Reporting Gigi Barnett
BALTIMORE (WJZ)– As the nation prepares to remember the Sept. 11 attacks this weekend, the state says its 7,000 miles of coastline need more protection.
Gigi Barnett reports police agencies are turning to people who work on the water for help.
Just after the Sept. 11 attacks, Maryland’s waterways were on high alert. Massive ships coming into the Port of Baltimore with billions of dollars in cargo were under scrutiny. Now, on the eve of the 10th anniversary, that kind of strict security is still around.
“The efforts to combat terrorism never stop, whether it’s 10 years from the event or 20 years,” said Capt. Mark O’Malley, U.S. Coast Guard.
But the state’s law enforcement agencies say they can’t cover the water alone. They hope those extra eyes come from people who work with cruise ships, at the port or the Inner Harbor.
That’s why the Maryland Natural Resources Police is launching a program called “See Something, Say Something” to train them.
“Anything that they see, however minor, whatever it may be, we want them to bring it to our attention,” Col. George Johnson, Maryland Natural Resources Police, said.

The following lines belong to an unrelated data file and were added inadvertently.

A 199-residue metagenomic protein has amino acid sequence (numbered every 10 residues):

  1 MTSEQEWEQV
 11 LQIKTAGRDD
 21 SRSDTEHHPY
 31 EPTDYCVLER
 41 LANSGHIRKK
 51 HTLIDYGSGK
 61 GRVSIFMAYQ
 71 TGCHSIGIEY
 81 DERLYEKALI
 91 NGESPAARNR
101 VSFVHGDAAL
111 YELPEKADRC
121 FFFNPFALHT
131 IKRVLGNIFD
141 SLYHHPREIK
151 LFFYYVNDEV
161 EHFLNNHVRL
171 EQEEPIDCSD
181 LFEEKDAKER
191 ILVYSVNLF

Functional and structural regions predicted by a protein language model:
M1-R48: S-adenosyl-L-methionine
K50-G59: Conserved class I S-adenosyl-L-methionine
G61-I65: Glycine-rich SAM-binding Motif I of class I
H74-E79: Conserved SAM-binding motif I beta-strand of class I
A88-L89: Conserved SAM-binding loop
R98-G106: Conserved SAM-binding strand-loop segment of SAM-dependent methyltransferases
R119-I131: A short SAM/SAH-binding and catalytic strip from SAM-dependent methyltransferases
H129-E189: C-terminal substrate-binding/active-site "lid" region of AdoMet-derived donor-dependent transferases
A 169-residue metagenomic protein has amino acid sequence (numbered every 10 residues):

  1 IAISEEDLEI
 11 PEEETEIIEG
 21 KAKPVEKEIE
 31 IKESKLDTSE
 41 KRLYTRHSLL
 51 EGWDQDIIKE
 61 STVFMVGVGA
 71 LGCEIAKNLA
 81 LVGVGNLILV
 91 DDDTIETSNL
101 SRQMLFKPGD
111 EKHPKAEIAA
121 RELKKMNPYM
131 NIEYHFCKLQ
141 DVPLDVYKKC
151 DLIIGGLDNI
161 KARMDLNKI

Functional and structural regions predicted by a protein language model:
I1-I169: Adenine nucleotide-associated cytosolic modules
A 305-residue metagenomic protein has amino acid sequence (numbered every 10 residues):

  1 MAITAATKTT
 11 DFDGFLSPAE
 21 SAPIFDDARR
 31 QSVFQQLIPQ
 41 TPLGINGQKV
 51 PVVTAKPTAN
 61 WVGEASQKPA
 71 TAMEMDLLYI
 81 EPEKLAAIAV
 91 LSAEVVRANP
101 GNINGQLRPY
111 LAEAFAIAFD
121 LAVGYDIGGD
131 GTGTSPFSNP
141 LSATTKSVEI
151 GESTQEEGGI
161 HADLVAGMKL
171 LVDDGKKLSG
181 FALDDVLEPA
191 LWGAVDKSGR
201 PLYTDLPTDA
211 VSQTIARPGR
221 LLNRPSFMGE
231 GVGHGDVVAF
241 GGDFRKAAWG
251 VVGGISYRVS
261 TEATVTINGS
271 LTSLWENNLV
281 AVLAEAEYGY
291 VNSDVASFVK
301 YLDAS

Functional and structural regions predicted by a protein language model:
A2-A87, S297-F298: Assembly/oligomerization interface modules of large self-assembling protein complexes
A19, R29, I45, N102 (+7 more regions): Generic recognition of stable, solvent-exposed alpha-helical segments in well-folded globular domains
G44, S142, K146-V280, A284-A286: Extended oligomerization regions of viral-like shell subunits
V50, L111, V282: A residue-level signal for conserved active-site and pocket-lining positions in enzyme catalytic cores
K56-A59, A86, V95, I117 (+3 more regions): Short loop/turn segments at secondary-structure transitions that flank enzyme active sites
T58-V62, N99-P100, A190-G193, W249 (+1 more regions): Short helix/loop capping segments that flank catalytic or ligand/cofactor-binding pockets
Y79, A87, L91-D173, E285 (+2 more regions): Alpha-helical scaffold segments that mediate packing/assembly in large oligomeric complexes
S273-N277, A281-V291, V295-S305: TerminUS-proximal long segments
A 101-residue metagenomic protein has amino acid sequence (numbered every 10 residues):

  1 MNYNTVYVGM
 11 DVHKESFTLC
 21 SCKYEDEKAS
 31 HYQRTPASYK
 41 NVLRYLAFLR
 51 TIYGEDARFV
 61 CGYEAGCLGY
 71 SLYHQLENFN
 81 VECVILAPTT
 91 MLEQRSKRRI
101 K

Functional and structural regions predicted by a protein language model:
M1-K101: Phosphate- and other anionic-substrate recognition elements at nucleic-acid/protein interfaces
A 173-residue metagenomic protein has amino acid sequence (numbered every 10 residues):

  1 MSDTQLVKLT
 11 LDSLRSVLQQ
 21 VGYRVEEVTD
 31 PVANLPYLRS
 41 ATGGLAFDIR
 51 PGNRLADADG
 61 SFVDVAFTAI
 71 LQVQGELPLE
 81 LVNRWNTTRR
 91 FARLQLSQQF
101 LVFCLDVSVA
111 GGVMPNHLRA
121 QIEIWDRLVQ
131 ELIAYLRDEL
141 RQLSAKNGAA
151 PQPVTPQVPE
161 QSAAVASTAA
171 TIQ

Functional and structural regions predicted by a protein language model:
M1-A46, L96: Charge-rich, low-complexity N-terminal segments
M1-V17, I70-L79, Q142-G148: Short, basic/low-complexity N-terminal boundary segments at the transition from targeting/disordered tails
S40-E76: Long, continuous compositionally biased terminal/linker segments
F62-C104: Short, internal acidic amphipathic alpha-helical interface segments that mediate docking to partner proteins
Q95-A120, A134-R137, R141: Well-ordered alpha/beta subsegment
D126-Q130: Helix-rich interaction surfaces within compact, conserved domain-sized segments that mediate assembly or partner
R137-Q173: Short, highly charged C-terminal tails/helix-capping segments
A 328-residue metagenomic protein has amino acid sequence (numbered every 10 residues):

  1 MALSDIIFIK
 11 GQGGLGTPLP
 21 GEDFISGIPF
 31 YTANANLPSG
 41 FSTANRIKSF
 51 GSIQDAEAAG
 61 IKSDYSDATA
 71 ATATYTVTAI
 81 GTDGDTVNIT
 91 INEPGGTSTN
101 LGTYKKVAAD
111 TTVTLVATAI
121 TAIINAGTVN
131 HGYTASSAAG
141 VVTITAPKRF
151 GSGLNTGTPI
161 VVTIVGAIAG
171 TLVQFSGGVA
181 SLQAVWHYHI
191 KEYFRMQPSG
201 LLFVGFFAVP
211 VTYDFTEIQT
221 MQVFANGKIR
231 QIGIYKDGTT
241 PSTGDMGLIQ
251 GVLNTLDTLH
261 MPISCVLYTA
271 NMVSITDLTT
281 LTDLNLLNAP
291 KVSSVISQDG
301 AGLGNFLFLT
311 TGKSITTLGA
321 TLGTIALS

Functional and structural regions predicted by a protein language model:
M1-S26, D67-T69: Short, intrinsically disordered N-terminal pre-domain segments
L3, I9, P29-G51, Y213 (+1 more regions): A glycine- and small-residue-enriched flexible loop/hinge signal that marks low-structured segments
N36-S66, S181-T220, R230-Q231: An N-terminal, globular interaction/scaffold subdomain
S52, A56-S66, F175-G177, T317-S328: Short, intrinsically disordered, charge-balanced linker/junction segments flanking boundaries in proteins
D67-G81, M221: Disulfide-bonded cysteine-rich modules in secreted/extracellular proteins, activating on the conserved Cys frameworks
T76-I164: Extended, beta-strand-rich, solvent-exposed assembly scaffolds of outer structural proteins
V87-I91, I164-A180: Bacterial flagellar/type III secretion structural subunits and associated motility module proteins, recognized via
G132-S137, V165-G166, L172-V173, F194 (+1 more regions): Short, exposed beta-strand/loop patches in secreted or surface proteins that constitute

Cargo ship captain Eric Nielson knows what to look for.
“What we would have taken of a curiosity and a sight-seeing venture to take pictures of the Bay Bridge, now, we realize it could be quite different. And we take appropriate action,” said Capt. Nielson, Association of Maryland Pilots.
Maryland’s seafood industry alone creates more than 7,000 jobs and $1 billion in revenue every year. So experts say any type of attack on any one of the state’s maritime industries could cripple the state’s economy.
“It’s a constant issue, something we work on continuously,” Capt. O’Malley said.
And now, especially on the anniversary of 9/11.
Several agencies are teaming up with the Natural Resources Police on the new program, including the Coast Guard.